I then re-discovered my love of writing and have been trying to make it as a freelance writer/entrepreneur ever since. It’s still a risk right now, as I’m still working hard on finding clients, but I think a mix of stubbornness, passion and enthusiasm will see that it works out in the end!

    Thanks for the burst of inspiration in this post. Glad to see so many succeeding.
    Jake Mcspirit recently posted…The Minimalist Guide to Self-AcceptanceMy Profile

    • says

      Hi, Jake,

      You were so lucky to discover that NOT having a boss worked best for you. You do have to work hard when you are on your own – probably harder than working for someone else – especially in the beginning, but it pays off in the end.

      Thanks for sharing your story!

  22. says

    What a great collection of bloggers!

    I love what Brian Lee said, “The risk I took was foregoing the security of a great career path.”

    I can totally relate to that. I left my Director-level position last fall to begin blogging and freelancing full-time. It was a little scary at the time, but I’m so glad I did it.
    Brent Jones recently posted…What Is Bounce Rate & Why Does It Matter?My Profile

    • says

      You also took a risk that paid off, Brent! Good to hear.

      Thanks for commenting,

  23. says

    Thanks for getting so many great bloggers together in one place. I imagine it could have felt a bit like herding cats 😉

    I like what Tor said about balancing the job and the business together. It’s a nice lesson for cautious people. Find out if something works and then, if you think the odds are in your favour, try. Sure it’s still scary, but new experiences always are.
    Nico recently posted…5 Copywriting Hacks I Used to Triple On Site Engagement OvernightMy Profile

  24. says

    I absolutely love this post it was so uplifting and it was a great reminder that anything is possible! and another take away was I loved how it was normal people like me and you who went after their dreams! It all starts with you,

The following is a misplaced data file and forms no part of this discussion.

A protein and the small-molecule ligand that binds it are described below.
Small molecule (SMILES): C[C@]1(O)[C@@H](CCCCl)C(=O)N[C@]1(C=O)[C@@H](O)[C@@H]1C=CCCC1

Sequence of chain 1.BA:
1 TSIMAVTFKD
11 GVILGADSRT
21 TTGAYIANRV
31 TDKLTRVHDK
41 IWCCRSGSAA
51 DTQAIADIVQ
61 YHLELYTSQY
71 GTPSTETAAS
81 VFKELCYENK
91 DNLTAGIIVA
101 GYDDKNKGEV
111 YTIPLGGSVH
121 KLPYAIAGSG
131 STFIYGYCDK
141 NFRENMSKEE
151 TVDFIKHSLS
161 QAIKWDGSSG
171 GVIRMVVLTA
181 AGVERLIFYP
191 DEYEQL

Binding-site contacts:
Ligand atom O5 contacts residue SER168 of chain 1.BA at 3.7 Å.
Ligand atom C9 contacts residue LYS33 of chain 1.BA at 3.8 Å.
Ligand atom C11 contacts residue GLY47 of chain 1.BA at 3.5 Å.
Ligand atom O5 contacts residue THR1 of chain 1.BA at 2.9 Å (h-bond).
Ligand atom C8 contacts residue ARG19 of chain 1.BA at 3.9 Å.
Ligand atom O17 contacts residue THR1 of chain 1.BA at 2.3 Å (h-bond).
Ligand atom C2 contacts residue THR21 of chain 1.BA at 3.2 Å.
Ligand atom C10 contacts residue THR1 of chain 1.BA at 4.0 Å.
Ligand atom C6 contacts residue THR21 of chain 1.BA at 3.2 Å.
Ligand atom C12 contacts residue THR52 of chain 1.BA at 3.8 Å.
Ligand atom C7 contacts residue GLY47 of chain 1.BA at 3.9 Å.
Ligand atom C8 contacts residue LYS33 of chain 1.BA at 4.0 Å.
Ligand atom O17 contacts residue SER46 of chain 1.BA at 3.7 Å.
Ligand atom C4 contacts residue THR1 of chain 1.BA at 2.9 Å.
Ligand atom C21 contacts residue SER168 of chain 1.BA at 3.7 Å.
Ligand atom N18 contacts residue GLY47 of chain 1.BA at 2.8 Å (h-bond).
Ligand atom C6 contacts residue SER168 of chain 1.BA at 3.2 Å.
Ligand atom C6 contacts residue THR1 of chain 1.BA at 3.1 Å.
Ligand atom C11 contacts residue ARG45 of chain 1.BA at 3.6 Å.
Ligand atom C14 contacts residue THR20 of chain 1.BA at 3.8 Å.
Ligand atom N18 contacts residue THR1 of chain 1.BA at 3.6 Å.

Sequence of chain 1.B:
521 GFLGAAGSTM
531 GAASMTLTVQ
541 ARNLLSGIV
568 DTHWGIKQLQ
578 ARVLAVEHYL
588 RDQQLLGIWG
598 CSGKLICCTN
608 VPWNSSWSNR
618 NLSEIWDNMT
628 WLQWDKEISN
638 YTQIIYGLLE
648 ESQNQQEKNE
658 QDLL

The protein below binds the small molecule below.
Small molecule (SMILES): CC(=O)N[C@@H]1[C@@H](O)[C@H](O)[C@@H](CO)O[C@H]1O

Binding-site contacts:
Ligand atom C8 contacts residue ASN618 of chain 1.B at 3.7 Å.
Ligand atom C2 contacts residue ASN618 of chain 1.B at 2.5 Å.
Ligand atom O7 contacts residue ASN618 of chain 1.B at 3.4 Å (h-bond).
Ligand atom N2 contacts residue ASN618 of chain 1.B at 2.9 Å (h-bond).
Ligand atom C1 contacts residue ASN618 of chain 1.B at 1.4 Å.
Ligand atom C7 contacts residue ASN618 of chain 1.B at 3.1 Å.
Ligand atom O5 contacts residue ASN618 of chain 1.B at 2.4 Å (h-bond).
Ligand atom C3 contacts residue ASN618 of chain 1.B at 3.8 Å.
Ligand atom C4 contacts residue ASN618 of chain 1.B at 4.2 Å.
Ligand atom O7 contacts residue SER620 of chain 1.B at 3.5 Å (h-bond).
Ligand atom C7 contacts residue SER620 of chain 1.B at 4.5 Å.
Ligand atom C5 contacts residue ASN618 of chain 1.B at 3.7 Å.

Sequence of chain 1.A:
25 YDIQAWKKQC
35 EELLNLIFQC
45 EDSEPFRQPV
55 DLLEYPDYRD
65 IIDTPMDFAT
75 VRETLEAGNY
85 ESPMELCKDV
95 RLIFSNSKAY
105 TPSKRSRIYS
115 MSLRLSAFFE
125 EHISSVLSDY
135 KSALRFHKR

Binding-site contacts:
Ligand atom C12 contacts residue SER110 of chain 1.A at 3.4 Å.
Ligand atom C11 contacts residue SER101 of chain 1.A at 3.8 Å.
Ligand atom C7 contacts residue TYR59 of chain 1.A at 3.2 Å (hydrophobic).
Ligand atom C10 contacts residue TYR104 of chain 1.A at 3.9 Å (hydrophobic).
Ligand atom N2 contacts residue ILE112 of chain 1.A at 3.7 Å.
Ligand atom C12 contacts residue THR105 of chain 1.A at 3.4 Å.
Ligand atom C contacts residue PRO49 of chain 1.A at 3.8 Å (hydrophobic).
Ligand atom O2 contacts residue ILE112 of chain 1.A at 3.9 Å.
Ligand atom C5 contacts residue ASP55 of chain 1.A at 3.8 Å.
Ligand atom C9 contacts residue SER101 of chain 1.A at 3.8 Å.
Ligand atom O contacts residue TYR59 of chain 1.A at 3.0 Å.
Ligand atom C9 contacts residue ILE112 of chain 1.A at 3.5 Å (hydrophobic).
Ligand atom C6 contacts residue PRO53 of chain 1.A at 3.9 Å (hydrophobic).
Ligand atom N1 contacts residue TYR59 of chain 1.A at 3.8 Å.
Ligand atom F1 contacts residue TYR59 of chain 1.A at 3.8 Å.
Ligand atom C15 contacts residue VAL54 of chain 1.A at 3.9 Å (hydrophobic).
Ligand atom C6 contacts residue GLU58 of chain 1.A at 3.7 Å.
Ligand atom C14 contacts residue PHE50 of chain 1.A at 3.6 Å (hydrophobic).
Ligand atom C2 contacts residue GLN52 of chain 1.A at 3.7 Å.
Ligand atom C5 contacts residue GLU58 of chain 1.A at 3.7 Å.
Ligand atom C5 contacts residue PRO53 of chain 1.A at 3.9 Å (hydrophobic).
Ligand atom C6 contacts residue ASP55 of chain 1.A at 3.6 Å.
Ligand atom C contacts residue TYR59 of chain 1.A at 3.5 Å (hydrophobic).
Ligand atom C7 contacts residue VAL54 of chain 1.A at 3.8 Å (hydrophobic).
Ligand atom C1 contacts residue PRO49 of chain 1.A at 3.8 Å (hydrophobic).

• says

      When our “why” is strong enough, we do what we want to do!

      Thanks for commenting, Steven, and I hope you are sleeping in today.

  25. says

    This is one of the best inspirations i have ever read! First of all i would like to thank you for bringing such people to share their journey with us. After reading this, my spirits are now high and i will keep on fighting till i make it. Although it is so tough, i will keep on trying till i reach where i need to be.
    Also, people reading this should put what Neil of Blogician is saying, don’t take shortcuts by using black SEO.
    The Nairobi Mirror recently posted…Samsung Galaxy S6 and S6 Edge unveiled!My Profile

    • says

      So glad the post helped you. So true about Neil’s story.

      Thanks for your comment!

    • says

      Hi, Mei,

      Sometimes you need to take a calculated risk by blogging.

      Thanks for your comment!

  26. Natalia says

    Very good information. Lucky me I found your blog by accident (stumbleupon).

    I’ve book marked it for later!

    • says

      So glad you found me, Natalia! You are now a member of The Successful Blogging Team.

      Thanks for your comment.

  27. says

    Hi sue Anne,
    Thanks for sharing greatest risks of some popular bloggers around the world.

    It is amazing to see how someone risks job, career, established businesses for pursuing their passions.
    I am deeply inspired by Stuart Walker story of taking risk.
    Merely meeting a seo and affiliate marketing guy guidance lead him to take risk with it. He has taken great risk for this goal.
    NARENDRA KUMAR recently posted…3G to 4G Service in India : Current Trends and FutureMy Profile

  28. says

    I’d love to see some comment or feedback from someone my own age (75) who hasn’t grown up or worked in the digital age and who is struggling to make any headway blogging. Not only do I have to learn how to blog, I have to learn how to use my computer in ways in which I had no experience, even to learn how to operate Facebook (still an on-going challenge). But I have dreams and I’m determined to conquer my problems. I’m literate and not stupid but I wish there were more step-by-step “How to..” directions for someone like me who needs taking by the hand and showing how to do stuff. Syndicating my blog is my present hurdle but I’m sure I’ll get there. Anyone else out there like me?